Research and Reports
Most of the disparity between Hispanics' and whites' college-admissions-test scores is due to differences in family income and coursework, according to a new study released this week.
"If we could move [Hispanics] into higher income levels, and get them to take more academic courses, they would achieve equally well," said George A. Chambers, professor of educational administration at the University of Iowa and author of the study. "The problem is, there are not many Hispanics situated in that fashion."
The study, presented at the annual meeting of the National Association of Secon6dary School Principals, compared the American College Testing program scores of 964 pairs of Hispanic-American and white students from 12 states. It selected students from 427 high schools that had at least 10 Hispanics and 10 whites who took the act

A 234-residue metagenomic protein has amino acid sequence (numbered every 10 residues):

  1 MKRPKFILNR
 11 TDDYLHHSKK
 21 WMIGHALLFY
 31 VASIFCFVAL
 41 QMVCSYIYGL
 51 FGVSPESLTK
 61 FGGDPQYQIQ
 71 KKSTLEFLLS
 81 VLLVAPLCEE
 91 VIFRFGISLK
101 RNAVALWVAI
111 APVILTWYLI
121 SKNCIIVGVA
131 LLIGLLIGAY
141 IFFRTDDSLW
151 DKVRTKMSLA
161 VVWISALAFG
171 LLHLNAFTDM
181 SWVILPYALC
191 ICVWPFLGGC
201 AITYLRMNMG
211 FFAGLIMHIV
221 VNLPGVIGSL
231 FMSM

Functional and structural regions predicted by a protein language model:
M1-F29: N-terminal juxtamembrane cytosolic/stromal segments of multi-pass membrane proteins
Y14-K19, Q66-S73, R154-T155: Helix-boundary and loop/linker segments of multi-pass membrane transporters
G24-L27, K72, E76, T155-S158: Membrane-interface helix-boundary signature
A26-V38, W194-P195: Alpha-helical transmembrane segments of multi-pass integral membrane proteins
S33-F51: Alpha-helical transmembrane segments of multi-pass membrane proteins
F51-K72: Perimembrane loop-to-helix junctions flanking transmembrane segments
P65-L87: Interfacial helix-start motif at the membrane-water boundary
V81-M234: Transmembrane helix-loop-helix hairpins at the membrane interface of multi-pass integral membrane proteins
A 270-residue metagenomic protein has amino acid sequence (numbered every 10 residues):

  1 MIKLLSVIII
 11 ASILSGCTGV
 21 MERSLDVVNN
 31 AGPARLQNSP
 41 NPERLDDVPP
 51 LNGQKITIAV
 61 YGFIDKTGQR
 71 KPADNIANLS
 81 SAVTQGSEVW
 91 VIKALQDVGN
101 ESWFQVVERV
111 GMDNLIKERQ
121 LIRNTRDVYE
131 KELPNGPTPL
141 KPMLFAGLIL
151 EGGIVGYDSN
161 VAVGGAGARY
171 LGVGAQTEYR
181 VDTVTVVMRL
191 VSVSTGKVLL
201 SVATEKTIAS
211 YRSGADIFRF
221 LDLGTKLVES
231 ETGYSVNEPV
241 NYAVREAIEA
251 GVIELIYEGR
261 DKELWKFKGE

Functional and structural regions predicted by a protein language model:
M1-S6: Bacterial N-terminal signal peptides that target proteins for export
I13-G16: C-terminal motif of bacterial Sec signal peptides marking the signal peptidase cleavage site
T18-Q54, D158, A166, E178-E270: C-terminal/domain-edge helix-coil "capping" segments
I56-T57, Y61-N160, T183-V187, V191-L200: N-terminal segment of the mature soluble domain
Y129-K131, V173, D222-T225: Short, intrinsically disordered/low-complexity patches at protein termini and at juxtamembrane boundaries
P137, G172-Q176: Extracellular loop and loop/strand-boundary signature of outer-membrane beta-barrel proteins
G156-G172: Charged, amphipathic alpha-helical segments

Nationwide, the average composite act score for whites was 19.6, compared with an average score of 15.2 for Mexican-Americans and 16.6 for Puerto Rican-Americans. But when whites and Hispanics with the same educational background and family income are compared, nearly two-thirds of that difference disappears, according to Mr. Chambers.
For example, he noted, among students with family incomes over $36,000 who had taken advanced-level mathematics and science classes, whites averaged 23.4 on the test, while Hispanics averaged 21.8.